In the Victorian era between 1841 and 1901, Leamington as a Spa town grew in terms of its population; its size and its wealth. Conversely, according to data extracted from the 1901 Census, Althorpe Street was in comparative decline with evidence of a significant social change.
Of the 206 residents, the male:female ratio was approximately 50:50. However, 9 of the 42 properties had female ‘Heads of Household’ indicating that by this time, women could assume commercial responsibilities by being able to rent property in their own name
It was no longer a street of skilled artisans (as outlined in the 1781-1841 section of this study). It now housed mainly unskilled workers, although there were still three public houses and a combined total of seven butchers, bakers and grocers to meet the social and day to day living needs of the Althorpe Street community. With the development of railways, the occupations that used to support horse drawn transport had disappeared. For example, the street now only had one blacksmith and no carriage makers.
In the 60 years since 1841 there was a shift in employment towards general labouring (34) and work in the Eagle Iron Foundry (5 iron founders). The impact of Leamington’s mineral spring waters and its appeal as a health Spa resort to the Victorians resulted in the development of a bottling plant employing bottle washers and bottlers (4) as well as attracting sufficient Victorian tourists to keep 23 laundresses in Althorpe Street in work either on their own account or in local laundries. Resident’s more unusual jobs (from a modern day perspective) included a tripe dresser and the Town Crier. The split of the 114 employed people of Althorpe Street between Male/Female and skilled/unskilled is shown here (right).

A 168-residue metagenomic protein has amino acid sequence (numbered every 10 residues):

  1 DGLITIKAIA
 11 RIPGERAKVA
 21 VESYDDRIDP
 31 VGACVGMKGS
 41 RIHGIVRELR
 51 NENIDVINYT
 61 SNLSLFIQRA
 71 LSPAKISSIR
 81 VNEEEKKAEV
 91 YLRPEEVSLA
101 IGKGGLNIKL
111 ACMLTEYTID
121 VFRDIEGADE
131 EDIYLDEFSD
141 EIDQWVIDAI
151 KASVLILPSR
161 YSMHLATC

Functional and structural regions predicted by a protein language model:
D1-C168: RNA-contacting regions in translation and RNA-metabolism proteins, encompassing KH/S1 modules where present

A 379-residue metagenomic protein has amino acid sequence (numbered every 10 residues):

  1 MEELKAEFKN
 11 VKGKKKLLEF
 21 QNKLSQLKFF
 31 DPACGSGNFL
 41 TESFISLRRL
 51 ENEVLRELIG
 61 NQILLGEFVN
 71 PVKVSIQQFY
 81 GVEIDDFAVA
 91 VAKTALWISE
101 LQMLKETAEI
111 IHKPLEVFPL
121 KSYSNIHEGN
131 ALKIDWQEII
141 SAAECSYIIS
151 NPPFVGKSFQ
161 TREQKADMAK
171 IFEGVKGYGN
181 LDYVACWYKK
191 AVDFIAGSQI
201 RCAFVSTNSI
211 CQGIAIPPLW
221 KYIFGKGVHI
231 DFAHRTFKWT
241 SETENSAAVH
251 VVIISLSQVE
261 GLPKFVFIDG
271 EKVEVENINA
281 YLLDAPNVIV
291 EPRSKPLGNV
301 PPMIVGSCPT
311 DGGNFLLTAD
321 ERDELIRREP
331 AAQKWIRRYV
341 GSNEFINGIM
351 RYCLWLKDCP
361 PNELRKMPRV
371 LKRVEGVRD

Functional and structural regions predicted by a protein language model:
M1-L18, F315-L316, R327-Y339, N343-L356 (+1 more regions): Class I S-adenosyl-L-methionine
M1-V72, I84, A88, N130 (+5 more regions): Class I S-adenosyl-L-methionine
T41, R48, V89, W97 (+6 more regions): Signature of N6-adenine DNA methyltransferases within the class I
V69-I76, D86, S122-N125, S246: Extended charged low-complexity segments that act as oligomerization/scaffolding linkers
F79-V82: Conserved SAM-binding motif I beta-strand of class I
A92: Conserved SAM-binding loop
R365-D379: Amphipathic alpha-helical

The 1901 Census also shows that the mobility of labour is not just a 20th Century concept. Out of 114 employed residents, 21 had moved into Althorpe Street from as far afield as Wales, London and Yorkshire presumably sparked by job opportunities arising from the town’s development on the North side of the river.
The coming of the railways
Prior to the arrival of the railways, transport to and from Leamington was by coach. These left the Bath Hotel coach office every morning to connect with train services to Birmingham and also London from Coventry station, a journey which in 1841 took 4 hours 10 minutes (versus today’s 1 hour 55 minutes). In 1844 part of Althorpe Street (nearest to High Street) was demolished to make way for the bridge to carry the London and Northwestern line to Coventry with the further development of an adjacent branch line by Great Western in 1853 giving access to Oxford and Birmingham. Althorpe Street’s housing loss was Leamington’s gain since access to the railways made for easy and rapid communication by all the UK with the Spa.